Fire Ecology, 2013
Volume 9, Issue 2
The Disappearance of the Tropical Forests of Africa, with an Introduction by Mark A. Cochrane
Author: Andre Marie Aubreville
A well-known botanist, André Marie A. Aubréville (1897-1982) was already a decorated veteran of the trench warfare in France during World War I before he ever discovered forestry. After the war, he found his way to the tropics, serving as a forest engineer throughout the French Empire’s vast array of African colonies. His extensive travels and studies would result in his gaining great knowledge of the region’s botany and keen insights about how climate and land-use dynamics interact to create and slowly change vegetated landscapes throughout Africa.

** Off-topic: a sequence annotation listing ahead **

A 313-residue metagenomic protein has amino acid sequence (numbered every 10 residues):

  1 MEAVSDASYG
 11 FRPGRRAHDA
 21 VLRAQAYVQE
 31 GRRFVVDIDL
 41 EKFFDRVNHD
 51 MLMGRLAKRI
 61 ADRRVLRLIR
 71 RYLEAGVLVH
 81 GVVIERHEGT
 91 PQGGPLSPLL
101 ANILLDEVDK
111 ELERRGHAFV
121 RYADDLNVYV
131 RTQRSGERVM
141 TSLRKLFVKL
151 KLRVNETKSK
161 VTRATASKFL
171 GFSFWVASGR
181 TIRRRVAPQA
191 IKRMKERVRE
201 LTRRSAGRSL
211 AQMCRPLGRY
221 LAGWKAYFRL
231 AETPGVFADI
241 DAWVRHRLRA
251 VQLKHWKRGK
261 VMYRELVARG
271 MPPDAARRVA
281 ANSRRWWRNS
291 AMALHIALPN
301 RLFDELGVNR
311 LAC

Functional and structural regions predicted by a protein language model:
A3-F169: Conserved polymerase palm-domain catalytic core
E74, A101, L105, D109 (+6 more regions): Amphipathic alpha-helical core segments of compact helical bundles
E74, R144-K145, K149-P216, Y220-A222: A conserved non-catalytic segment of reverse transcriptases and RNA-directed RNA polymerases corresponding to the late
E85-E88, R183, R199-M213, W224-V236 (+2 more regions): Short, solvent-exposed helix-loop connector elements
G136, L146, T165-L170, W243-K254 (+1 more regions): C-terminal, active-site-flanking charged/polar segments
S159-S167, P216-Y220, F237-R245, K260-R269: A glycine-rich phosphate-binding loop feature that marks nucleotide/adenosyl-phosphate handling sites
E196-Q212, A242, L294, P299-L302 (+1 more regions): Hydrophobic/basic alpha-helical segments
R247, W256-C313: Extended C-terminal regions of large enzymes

Having risen to the government position of Inspector-General of Waters and Forests, while simultaneously serving as President of the Botanical Society of France, Aubréville retired in 1955, only to take up a new career as a professor at France’s Natural History Museum, where he directed the Laboratory Phanérogamie. In this new capacity, he travelled even more broadly, studying vegetation throughout the tropics. Aubréville was an extremely productive scientist, publishing more than 300 papers and 20 books on studies conducted throughout Africa, southeast Asia, South America, and New Caledonia. He is often remembered for his work addressing desertification: the progressive degradation of relatively dry land regions that become increasingly arid due to a combination of climate change and human land use practices, eventually losing water bodies, vegetation cover, and wildlife. He did not coin the term, but Aubréville (1949) was key in popularizing desertification as an important ecological process. Desertification is now viewed as a serious global environmental problem.